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Here are the MO schemes of $\ce{N2}$ (left) and $\ce{O2}$ (right).

Why is the $\sigma$-MO formed by the $p$ AOs energetically above the $\pi$-MO for $\ce{N2}$ but not for $\ce{O2}$?

Can it be explained this way:
In second period elements with more than a half filled $\ce{p}$ orbitals, the energy pattern of the MOs is regular.
In second period elements with less than or half filled $\ce{p}$ orbitals, as the $\ce{s}$ and $\ce{p}$ atomic orbitals have similar energies, so the formed $\ce{\sigma_{g}}$ MO would have similar energy as $\ce{\sigma_{u}}$, but because of electron cloud repulsion it has a big increase in energy, hence it is above the $\pi$ orbitals? And this phenomenom is known as sp mixing.

Or am I wrong somewhere? Is my reasoning corret?

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  • $\begingroup$ The answer will take some time and I won't be able to get to it before I finished work. So, for the time being: In short, your explanation contains some good and valid thoughts but if you want to really understand the energetic orderings you will have to dive into pertubational MO theory. $\endgroup$ – Philipp Jul 18 '14 at 12:02
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This phenomenon is explained by s-p mixing. All the elements in the second period before oxygen have the difference in energy between the 2s and 2p orbital small enough, so that s-p mixing (combination) can occur lowering the energy of the σ(2s) and σ*(2s) and increasing the energy of the σ(2p) and σ*(2p) molecular orbitals. By moving towards right in a period, the s orbital gets more stabilized than the p orbital and the difference in their energies increases, making the s-p mixing for oxygen much smaller.

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    $\begingroup$ I think it is an exaggeration to say s-p mixing for oxgyen is negligible in comparision to nitrogen. Quantitatively, for N2 the sigma bond is about 27% 2s and 73% 2p and O2 is about 13% 2s and 87% 2p. So there is less mixing for O2, but there is still mixing. pubs.acs.org/doi/abs/10.1021/ja00544a007 $\endgroup$ – DavePhD Mar 19 '15 at 18:36
  • $\begingroup$ “All the elements in the second period before oxygen” does it means all molecules have 1 atom before oxygen or a molecule only have atoms before oxygen? Is it only works with diatomic molecules? $\endgroup$ – Chao Song May 11 '17 at 7:44
  • $\begingroup$ All homonuclear diatomic molecules before oxygen. $\endgroup$ – RBW May 11 '17 at 12:38
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S-p mixing is the primary cause of the difference in the molecular orbitals of nitrogen and oxygen, which is influenced by the initial atomic orbital energies.

The lighter second period elements (prior to oxygen) have a relatively small difference in energy between the 2s and 2p orbitals. This allows sufficient s-p mixing to lower the energy of the σ(2s) and σ*(2s) molecular orbitals, and is energetically offset by an increase in energy of the σ(2p) and σ*(2p) molecular orbitals. In the dinitrogen molecular orbital scheme, the dashed lines are there to represent s-p mixing influencing the energy of the four molecular orbitals involved.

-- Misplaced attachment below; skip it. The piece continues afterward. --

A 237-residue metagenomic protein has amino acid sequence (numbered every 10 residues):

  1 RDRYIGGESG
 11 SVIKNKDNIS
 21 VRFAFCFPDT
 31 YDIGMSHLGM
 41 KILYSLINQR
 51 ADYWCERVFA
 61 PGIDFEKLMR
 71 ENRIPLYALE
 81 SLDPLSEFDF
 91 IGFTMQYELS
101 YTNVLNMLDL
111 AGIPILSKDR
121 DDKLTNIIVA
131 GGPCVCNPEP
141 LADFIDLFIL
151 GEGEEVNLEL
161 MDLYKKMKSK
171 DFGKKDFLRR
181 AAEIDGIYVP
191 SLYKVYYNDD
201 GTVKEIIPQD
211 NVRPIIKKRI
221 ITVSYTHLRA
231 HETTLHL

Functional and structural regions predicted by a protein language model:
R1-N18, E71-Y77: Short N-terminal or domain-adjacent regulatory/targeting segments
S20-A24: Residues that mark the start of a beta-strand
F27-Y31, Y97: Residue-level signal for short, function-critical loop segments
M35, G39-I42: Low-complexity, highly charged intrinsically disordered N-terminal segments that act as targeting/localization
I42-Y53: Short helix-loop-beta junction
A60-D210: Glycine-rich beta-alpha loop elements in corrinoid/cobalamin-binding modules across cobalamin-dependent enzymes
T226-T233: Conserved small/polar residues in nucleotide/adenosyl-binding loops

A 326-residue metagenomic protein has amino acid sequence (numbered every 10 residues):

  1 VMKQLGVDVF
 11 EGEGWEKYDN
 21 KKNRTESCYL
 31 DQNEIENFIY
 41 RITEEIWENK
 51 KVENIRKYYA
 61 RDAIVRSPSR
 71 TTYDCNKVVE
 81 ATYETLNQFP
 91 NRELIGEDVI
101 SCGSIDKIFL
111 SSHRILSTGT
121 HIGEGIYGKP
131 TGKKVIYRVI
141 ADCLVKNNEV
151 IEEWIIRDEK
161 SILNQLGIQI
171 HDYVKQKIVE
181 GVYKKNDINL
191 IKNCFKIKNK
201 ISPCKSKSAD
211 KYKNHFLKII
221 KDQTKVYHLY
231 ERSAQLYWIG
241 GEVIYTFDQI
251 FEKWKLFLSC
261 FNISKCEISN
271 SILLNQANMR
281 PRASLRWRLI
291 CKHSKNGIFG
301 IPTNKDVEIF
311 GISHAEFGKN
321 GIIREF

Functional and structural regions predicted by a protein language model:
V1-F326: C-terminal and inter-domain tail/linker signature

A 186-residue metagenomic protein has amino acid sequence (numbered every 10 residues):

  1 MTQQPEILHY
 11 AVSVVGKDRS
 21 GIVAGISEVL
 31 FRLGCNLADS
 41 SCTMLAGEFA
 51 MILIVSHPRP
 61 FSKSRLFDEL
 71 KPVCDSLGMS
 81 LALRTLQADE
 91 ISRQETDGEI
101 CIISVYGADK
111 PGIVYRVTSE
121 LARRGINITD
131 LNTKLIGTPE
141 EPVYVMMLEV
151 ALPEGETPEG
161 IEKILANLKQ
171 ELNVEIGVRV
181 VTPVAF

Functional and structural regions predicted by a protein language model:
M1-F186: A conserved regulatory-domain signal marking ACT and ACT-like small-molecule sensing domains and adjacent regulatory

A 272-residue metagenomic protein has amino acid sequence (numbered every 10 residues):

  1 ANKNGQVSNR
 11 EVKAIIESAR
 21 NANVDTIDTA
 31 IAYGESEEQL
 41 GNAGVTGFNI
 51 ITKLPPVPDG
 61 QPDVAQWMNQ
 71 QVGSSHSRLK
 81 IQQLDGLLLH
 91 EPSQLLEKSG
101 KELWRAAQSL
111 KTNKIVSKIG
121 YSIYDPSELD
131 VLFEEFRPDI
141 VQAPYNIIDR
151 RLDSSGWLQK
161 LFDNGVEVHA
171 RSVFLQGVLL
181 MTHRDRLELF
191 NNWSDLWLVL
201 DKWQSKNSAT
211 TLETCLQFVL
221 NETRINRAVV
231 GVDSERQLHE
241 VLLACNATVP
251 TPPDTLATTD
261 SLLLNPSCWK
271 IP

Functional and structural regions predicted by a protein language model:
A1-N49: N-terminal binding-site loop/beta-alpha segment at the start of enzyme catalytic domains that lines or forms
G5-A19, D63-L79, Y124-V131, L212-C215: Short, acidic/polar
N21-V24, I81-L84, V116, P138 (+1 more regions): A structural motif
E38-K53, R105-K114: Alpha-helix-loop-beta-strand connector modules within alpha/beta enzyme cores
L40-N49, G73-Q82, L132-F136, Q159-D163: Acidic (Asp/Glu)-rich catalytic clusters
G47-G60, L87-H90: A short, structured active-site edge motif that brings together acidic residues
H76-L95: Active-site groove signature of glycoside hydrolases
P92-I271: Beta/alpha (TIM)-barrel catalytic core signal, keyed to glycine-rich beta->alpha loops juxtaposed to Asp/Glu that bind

The effective nuclear charge increases to the right of the period, stabilizing the 2s orbital more drastically than the 2p orbital. This can be seen qualitatively in the first figure here.

The more stabilized 2s orbital does not s-p mix as effectively, due to the greater energy difference between the 2s and 2p orbitals. As nuclear charge increases, s-p mixing becomes less significant. The change of the molecular orbital ordering between nitrogen and oxygen is the manifestation of this decreased s-p mixing. In the dioxygen molecular orbital scheme the s-p mixing effect is no longer significant enough to alter the relative orbital arrangement.

More information about the details of this difference can be found in most inorganic chemistry textbooks. There are good diagrams showing the gradual change in energy differences across the second row range of homonuclear diatomic molecules. This document highlights the progressive lowering of molecular orbital energies due to the the atomic orbital changes, and presents a correlation diagram linking internuclear separation with molecular orbital energies as well.

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The strength of interaction of sigma and pi-kind developing differently with distance between two atoms. The pi-interaction, which usually is weaker, is favoured at shorter atomic distance, because it leads to better side overlapping of orbitals. The maximum of energy for pi is by shorter atomic distance than for sigma. $\ce{N2}$ molecule has very short $\ce{N-N}$ distance, which leads to much better p-orbitals overlap and as consequence to lower energy of pi-orbital.

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  • $\begingroup$ Okay, thank you. Why would pi orbital have bigger energy than sigma in oxygen and not in boron molecule? Oxygen has a double bond. $\endgroup$ – RBW Aug 3 '14 at 14:54

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